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The mysterious case of the sea walnut’s disappearing anus

ByEmma Clarke

Mar 13, 2019

It is a fair assumption that you have not come across the phrase “transient anus” before. At least, no obvious context comes to mind.

The phrase is new to biology and has been coined to describe an anus which appears only when it is required for defecation, vanishing as soon as the deed is done. The proud owner of this rather unique claim to fame is the warty comb jelly or “sea walnut,” a jellyfish-like creature native to the western Atlantic. Comb jellies belong to a family that is 500 million years old, and it is possible that this intriguing phenomenon represents an intermediate stage in the emergence of the permanent anus sported by more recently evolved organisms.

The person to make this discovery was Sidney Tamm, the leader of a research group based at the Marine Biological Laboratory in Massachusetts. When looking at the sea creature under the microscope he had initially been unable to identify any sign of an anus whatsoever. This was strange, as scientists have known for years that most species of comb jelly have a “through gut”, the term for a digestive system which allows food to enter through one hole and leave through another. (Incidentally, this type of gut is a step up from that of jellyfish and sea sponges, which endure the unfortunate situation of having to use the same hole both for eating and excreting waste).

To investigate further, Tamm used video microscopy to watch the comb jelly over a longer period. Surprisingly, he observed that the jelly was forming a new anus each time it needed to defecate, which it turns out is pretty frequently – once an hour in the adults and up to once every ten minutes in the larvae. As waste builds up, the gut of the jelly begins to extend until it fuses with the outer layer of the organism, called the epidermis. This allows the formation of a temporary anal pore. As both the gut and the epidermis are made up of just a single layer of cells, the process is brief, and the hole disappears as quickly as it emerged.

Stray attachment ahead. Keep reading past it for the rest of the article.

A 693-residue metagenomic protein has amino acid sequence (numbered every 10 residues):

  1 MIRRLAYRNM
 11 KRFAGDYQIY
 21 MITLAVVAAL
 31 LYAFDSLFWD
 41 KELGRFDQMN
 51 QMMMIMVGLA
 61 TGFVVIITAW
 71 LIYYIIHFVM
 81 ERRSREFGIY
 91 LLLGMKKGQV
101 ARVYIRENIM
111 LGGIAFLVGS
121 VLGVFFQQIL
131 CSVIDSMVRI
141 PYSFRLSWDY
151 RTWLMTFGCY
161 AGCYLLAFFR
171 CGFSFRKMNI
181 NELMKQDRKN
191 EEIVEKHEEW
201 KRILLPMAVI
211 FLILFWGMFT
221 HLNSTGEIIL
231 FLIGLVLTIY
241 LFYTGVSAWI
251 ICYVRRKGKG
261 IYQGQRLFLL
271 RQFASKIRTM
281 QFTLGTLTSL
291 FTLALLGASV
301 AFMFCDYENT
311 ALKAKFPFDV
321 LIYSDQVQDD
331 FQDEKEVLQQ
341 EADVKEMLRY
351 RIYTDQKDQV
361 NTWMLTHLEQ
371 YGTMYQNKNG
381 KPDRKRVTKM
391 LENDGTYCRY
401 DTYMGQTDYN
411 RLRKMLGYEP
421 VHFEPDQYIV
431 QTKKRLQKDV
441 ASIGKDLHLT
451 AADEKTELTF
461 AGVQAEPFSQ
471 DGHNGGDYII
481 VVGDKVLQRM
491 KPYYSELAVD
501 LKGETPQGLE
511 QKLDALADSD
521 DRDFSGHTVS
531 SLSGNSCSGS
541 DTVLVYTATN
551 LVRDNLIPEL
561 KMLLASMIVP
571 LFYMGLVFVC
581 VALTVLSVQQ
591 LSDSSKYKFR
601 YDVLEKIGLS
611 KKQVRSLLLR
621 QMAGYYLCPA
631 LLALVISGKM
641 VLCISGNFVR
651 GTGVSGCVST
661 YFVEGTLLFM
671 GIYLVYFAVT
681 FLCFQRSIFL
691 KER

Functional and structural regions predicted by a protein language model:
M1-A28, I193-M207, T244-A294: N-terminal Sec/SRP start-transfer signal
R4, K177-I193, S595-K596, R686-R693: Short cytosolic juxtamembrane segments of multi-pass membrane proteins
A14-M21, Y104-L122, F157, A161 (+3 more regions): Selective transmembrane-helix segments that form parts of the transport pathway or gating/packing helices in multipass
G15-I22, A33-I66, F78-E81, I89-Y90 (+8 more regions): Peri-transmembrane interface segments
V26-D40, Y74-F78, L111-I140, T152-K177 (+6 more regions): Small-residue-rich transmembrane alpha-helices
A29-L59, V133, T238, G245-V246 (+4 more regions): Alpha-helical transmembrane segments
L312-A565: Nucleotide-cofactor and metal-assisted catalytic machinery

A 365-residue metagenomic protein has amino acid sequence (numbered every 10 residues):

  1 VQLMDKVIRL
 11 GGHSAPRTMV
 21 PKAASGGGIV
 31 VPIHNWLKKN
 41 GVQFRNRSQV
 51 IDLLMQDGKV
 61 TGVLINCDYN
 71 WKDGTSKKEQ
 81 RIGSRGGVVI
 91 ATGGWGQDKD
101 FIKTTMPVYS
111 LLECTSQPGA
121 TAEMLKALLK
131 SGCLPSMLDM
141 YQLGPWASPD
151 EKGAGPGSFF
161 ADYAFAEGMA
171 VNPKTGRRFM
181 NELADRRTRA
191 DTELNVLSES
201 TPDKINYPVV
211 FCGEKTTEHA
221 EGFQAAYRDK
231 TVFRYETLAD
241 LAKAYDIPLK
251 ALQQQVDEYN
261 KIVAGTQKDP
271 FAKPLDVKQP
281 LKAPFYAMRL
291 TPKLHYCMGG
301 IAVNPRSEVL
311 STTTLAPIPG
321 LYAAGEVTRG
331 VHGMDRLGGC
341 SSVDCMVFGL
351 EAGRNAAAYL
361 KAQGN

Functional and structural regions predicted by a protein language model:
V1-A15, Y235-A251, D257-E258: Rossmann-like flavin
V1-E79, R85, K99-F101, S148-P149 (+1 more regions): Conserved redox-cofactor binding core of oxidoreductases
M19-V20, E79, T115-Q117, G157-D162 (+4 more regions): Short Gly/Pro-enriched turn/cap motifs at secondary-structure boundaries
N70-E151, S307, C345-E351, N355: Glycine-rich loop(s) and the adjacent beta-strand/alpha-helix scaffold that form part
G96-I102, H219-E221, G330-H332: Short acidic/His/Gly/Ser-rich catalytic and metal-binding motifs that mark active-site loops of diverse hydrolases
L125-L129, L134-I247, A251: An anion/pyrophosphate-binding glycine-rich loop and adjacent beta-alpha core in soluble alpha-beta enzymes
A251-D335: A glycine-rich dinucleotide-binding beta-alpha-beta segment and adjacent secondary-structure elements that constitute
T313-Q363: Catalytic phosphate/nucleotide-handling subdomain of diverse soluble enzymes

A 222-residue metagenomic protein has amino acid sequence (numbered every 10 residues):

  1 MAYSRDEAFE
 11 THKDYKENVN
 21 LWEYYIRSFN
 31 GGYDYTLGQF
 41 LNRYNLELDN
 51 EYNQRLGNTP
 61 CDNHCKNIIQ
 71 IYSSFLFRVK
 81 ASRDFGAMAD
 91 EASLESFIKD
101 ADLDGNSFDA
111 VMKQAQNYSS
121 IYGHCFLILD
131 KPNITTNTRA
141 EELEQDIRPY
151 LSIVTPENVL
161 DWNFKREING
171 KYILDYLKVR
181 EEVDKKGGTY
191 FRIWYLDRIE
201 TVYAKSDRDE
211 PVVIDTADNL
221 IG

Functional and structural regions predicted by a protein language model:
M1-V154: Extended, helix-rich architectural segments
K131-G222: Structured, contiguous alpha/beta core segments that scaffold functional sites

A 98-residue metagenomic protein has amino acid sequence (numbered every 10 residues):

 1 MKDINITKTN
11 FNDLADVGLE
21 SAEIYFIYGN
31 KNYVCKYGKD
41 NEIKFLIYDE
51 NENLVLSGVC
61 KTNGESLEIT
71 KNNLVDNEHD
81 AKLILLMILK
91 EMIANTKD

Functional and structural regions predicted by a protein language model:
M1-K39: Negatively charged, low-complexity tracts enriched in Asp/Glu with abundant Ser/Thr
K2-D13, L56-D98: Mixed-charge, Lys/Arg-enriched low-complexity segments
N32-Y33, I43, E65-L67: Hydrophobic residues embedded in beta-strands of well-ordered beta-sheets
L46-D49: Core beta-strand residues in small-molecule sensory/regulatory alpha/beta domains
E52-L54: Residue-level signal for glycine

“That is the really spectacular finding here,” Tamm told New Scientist, “there is no documentation of a transient anus in any other animals that I know of.”

“It is not visible when the animal is not pooping,” he says. “There’s no trace under the microscope. It’s invisible to me.”

Tamm suspects that a system like this could have been a pit-stop on the evolutionary journey to the through gut, and therefore could provide intriguing clues about the origins of our own anus.

For larger animals like humans, the through gut is a decidedly useful adaptation. It allows the consumption of a greater amount of fuel for energy because there is no need to bring food all the way back up to the mouth after the extraction of nutrients in the lower gut. Moreover, when waste has a separate exit point it becomes possible to eat a second meal while still digesting a previous one. This efficiency in digestion is vital to ensure that our large brains, the most fuel-hungry organ in the body, have enough energy to function. In essence, we likely owe a good deal of our evolutionary success to the humble anus.

So far, it appears to just be the warty comb jelly which makes use of a transient anus. Tamm is looking for evidence of a similar digestive system in other species of comb jelly, but has so far not seen anything like it. It will be interesting to see what further insight about our own evolutionary past we can gain from this fascinating creature and where it can lead to.

Image credit: Pixabay

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